OverviewThe Salathe. Located to the left of the Nose on the Salathe Wall. The South West face of El Cap was named by Yvon Chouinard after John Salathe, the venerable Swiss climber who pioneered hard routes in the Valley during the 40's and 50's, and who also made the first hardened chrome-moly pitons. Robbins named the route by the same name as the face.
Some climbers say it's the best rock climb in the world, it's close neighbor on El Cap, The Nose, being it's main competition. The second climb to be put up on El Cap, it was Royal Robbins answer to Warren Harding's Nose route. Harding had forced a direct line up the center of El Cap, which took 45 days, required 125 hand-drilled bolts, and was climbed siege style with fixed ropes. Robbins on the other hand took a more winding route following natural crack systems, taking only 11 days overall, requiring only 13 bolts, and climbed ground up on the second push with minimal fixed ropes.
It is not as popular as the Nose and consequently not as crowded, although the climb is just as long and arguably of comparable quality. The fact that it does take a more natural line is maybe the reason it was the first climb on El Cap to be climbed free. And it has had more successful free ascents than it's close neighbor the Nose.
Climbers who take on this huge climb should be prepared for a difficult odyssey up one of the largest and most spectacular rock faces in North America.
“Cruise or bruise
Summit or plummet
Make haste or tomato paste
Finger locks or cedar box
Climb in style or fly a mile
Unravel the mystery or soon become history
Underclings or angel wings
Nail the seam or giant scream.”
Dick Shockley, Cruising Up the Salathé Wall, Ascent 1980.
Getting There and LogisticsNearby airports are Oakland CA, Reno NV.
Oakland International to Yosemite, 160 miles, 3 hrs 15 minutes
Reno/Tahoe International to Yosemite, 225 miles, 5 hrs
Official Yosemite National Park Website
Camp 4 is the climber's place to stay in the valley. A walk in campground that is first come first served. $5 per night. The ranger gets there at 8:30am but the line usually starts earlier.
Spring and fall are the best time for climbing in the valley, the summer is too hot and crowded from the kids being out of school. A grocery store, restaurants and a climbing gear shop are located in the valley.
No car camping is allowed in the valley and it's enforced with significant fines. If you have to car camp coming in do it somewhere on the highway before you drop down into the valley.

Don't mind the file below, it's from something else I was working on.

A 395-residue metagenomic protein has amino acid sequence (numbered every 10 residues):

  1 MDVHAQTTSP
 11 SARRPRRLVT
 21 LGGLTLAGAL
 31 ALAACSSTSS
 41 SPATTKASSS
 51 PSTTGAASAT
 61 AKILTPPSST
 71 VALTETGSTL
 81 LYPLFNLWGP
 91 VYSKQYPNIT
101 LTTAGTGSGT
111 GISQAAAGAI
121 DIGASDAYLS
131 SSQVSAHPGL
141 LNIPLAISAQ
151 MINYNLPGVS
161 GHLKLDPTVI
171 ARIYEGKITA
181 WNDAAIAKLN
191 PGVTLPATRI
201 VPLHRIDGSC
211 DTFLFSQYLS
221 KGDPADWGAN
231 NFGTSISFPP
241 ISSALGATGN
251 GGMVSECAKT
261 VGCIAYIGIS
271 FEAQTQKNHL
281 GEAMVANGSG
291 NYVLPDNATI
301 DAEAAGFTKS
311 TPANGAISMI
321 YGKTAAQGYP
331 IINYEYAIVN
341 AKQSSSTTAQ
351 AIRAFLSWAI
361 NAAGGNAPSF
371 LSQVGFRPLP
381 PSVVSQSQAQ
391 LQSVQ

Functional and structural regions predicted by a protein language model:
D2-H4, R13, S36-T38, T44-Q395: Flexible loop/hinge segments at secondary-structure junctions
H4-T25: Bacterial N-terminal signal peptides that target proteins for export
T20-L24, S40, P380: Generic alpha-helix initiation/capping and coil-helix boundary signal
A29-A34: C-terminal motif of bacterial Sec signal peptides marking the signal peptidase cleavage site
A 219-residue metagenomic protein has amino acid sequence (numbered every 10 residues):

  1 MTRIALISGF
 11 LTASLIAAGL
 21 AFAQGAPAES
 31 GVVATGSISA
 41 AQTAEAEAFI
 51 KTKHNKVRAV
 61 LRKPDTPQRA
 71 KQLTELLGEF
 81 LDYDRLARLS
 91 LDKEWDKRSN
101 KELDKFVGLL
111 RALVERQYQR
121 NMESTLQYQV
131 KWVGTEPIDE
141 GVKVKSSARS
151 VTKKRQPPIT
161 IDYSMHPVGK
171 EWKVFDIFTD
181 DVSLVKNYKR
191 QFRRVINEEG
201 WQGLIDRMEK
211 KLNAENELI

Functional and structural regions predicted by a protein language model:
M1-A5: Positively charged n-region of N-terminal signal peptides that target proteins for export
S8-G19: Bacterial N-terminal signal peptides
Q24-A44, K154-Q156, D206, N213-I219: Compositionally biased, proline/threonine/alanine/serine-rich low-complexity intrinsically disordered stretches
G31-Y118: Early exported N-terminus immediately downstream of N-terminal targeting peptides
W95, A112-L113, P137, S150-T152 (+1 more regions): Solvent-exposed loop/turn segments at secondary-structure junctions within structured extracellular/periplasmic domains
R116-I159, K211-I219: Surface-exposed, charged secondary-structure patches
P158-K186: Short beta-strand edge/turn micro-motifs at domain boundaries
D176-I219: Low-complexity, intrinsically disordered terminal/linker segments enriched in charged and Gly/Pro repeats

No food is allowed to be left in your car at all anywhere in the park. The bears will smell the food and break into the car during the night. Bear boxes are provided at all campgrounds. The bears can smell cookies in a bag locked in the trunk. They will bust out a window or rip off a door and tear out the back seat to get into the trunk to get the cookies.
If you sleep in camp 4 a few times you will eventually hear a car window being broken. The bears will also walk through camp after dark looking for food and come right up to a table while you are eating.
Packs left at the base of routes with food in them can also be marauded even during the day. The squirrels will quickly tear up your gear just to get at food.
SafetyMust read article for those planning to climb big walls in the Yosemite valley. This article is included in all the Don Reid guidebooks.
Staying Alive by Ranger John Dill
A Salathe Rescue Report, Oct 2004
Adventure article on the above rescue (partial)
Analysis of the two fatalities that occurred during this Oct '04 storm.
Route Description35 pitches total in 3000 vertical feet. Never as crowded nor as odorous as the Nose. Generally the bivy ledges are also better and more evenly spaced for a 4 to 5 day ascent.
Usually done in 1 to 5 days. The climb goes a lot quicker if you are competent on hard 5.10 or easy 5.11. If all you can do is 5.9 it will be a majority of aid. Keep in mind you will loose a couple of letter grades by the 2nd day due to the overall effort of hauling etc. There are six pitches with chimneys, so you should be competent and geared accordingly.
It's usually climbed in the spring or fall, the summer being too hot as it's partially south facing. The spring has a little more chance of rain showers. If you do plan on climbing in the summer take extra water.
The Salathe starts in a shallow dihedral a couple hundred feet from and to the left of the Nose, which starts on the crest of the lowest point of the wall.
The first 10 pitches are called "Free Blast", a climb by itself which goes at 5.11b or 5.10c with just a few points of C2. These pitches are sometimes done separately without hauling and then the climb is continued by rapping to the ground from Heart Ledges and hauling to there. There is usually 4-1/2 fixed ropes to get to Heart Ledges.
The main crux of the route for most parties is the Hollow Flake which is 3 pitches past Heart Ledges. It has 50ft of vertical 6"-7" offwidth with smooth featureless walls, rated old-school 5.9. Not too difficult to stay in but very aerobic and strenuous to move upwards. It may help to practice technique at the crags if you plan to climb this clean. A really large cam works if you walk it. Big Bros work also but they are harder to walk. Whatever gear you use this is the only place where it's this big. This pitch ends on the Hollow Flake Ledge.